I adore the radio program This American Life. Have you heard it? If not, you should stop reading now, go to iTunes, and download the podcast.
The show is a little hard to explain. Each week they cover a topic...sometimes it is a current news story, sometimes it is a theme, like today's show is called "The Right to Remain Silent." My dearest J hates it because he says it sounds like someone going through their grandma's attic and recording a radio show about what they find. (He is wrong, btw, but even if they did do a show titled "Grandma's Attic," I would likely find it fascinating). The reporters and storytellers explore unusual sides of an issue or ask questions that I would never think to ask, but that, deep down, I do want to know the answer to. The show is edited together with quirky, interesting music that helps propel the storyline, whatever it is. I simply don't know of anything like it in any medium.
A couple weeks ago, the creator and host of TAL, Ira Glass, came to Charlotte from his home in Chicago, to talk about making the show. A few months before hand, I had tried to get some friends to get tickets with me. Nobody was able to go. So, I resigned myself to not going. But, I woke up that Sunday morning, decided that I was a big girl and that I could take myself to see Ira Glass. I ordered myself a bargain ticket for the balcony and off I went.
After a near panic attack inducing experience with parking uptown, I found my way to the theater. The theater was filled with women in their thirties, mostly brunettes with low-maintenance hair do's, dark rimmed eyeglasses, and loosely draped cardigans. "Hmm," I thought. I pushed my glasses up on the bridge of my nose, swept my long hair back behind my shoulder, and pulled my sweater around me and headed for my seat. I had no idea I fit the NPR listener stereotype quite so well!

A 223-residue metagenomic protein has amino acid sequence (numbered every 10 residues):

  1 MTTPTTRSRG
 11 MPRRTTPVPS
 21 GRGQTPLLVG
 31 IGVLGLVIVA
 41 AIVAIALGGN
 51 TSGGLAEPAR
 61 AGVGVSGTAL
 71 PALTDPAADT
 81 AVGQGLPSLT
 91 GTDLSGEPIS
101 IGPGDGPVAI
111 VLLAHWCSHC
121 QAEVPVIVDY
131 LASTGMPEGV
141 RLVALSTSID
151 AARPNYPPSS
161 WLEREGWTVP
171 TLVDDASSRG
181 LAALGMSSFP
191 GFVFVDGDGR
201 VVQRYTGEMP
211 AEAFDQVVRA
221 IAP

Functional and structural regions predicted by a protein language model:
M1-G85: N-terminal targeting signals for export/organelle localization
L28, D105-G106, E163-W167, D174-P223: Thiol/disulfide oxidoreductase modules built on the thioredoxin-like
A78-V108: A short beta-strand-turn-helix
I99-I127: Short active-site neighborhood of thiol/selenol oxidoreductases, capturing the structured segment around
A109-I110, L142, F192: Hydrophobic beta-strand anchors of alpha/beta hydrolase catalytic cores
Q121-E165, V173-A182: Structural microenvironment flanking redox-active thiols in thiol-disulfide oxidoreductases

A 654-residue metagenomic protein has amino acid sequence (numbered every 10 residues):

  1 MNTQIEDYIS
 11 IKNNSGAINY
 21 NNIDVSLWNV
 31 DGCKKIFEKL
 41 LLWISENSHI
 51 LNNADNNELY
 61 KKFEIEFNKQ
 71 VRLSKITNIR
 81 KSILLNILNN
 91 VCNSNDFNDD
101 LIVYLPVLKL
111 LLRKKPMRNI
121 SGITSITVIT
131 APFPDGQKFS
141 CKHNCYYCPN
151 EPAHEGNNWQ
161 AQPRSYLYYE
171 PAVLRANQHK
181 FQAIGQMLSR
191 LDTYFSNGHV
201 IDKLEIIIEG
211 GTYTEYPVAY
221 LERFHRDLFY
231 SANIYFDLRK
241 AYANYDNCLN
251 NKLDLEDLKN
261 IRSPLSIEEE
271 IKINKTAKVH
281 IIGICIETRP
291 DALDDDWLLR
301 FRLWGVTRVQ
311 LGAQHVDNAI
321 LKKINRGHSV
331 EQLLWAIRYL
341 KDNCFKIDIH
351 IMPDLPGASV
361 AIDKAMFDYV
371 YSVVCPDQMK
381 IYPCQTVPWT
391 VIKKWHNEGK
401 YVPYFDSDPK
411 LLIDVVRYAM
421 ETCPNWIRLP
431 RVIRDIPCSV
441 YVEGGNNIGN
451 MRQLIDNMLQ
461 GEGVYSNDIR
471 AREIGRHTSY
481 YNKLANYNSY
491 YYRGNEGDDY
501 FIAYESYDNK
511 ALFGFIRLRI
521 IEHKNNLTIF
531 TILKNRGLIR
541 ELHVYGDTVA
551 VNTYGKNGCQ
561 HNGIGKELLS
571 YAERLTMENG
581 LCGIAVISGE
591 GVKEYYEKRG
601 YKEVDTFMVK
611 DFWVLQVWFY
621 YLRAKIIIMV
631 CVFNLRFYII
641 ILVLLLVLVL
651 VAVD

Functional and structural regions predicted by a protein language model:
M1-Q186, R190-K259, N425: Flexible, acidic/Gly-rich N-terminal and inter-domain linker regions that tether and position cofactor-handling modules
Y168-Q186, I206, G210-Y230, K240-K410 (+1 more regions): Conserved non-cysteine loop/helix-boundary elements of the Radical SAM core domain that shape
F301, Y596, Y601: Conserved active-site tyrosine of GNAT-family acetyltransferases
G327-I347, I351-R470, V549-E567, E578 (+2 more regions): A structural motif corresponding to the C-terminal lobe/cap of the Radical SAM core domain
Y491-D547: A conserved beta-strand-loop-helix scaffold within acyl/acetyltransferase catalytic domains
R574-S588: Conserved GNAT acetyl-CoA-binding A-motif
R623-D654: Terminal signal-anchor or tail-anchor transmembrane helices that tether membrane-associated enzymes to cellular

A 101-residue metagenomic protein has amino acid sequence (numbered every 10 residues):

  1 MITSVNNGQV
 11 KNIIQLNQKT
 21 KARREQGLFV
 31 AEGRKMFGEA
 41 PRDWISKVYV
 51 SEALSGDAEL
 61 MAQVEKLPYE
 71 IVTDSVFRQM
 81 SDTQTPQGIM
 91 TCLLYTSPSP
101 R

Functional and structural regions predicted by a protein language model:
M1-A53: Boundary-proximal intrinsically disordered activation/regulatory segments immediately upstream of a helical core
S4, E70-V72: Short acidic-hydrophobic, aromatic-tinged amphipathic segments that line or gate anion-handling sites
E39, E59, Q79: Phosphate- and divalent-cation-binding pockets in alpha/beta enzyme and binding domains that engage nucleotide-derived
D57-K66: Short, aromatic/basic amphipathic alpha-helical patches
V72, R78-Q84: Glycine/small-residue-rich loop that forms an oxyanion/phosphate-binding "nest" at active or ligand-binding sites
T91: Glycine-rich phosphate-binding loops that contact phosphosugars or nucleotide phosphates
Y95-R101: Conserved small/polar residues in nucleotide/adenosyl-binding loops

In a rare stroke of good luck, all the folks in the balcony were upgraded to the theater's grand tier. I was seated next to a pair of hipster twenty-somethings who were clearly on their first date. She was a singer, who played local gigs. He was obviously more interested in her than she was in him. He kept asking her about her music, her interests, her writing. She answered in short phrases, all with an air of annoyance for having been asked. She asked nothing about him. Poor guy...
On the other side of me was another couple. Later 20s, definitely an established couple, but no rings. She wore cow hide cowboy boots, and by "cow hide," I mean fur. Boyfriend was definitely only there to make her happy, as evidenced by his sneaking in a number of beers during the hour and a half show. Buddy, this is an NPR event, not a hockey game. Anyway, on to Ira...
Ira Glass' has a great radio voice...unique and unforgettable. It sounds a little like Kermit the Frog meets the class nerd. Definitely an acquired taste. He started the show in the dark, just his voice. Over the course of the evening, Ira talked about the origin of the show, his philosophy of storytelling, how he edits the show, how his dream has evolved, his take on the state of journalism in America. It was like getting a glimpse of the secret recipe for a soup you love. He shared his personal experience of doing an accidental piece of investigative journalism the show covered last year. The story was compelling and horrifying and can be heard here. He ended the night talking about how you simply have to keep trying and working if you want to ever produce anything substantial as an artist. As a budding writer, the evening was inspirational...to think about how to tell a story and to hear this news: to do anything well, you have to work very hard for a very long time. It is less about talent and more about putting in the time. I thought about my desire to be a writer and a great yoga teacher. I decided I need to be more intentional with my mat and my pen & notebook.
A few days later, I found this on Facebook. It has been a great reminder of my evening and helps orient me toward what I want to be as a writer and a risk taker. Thanks, Ira.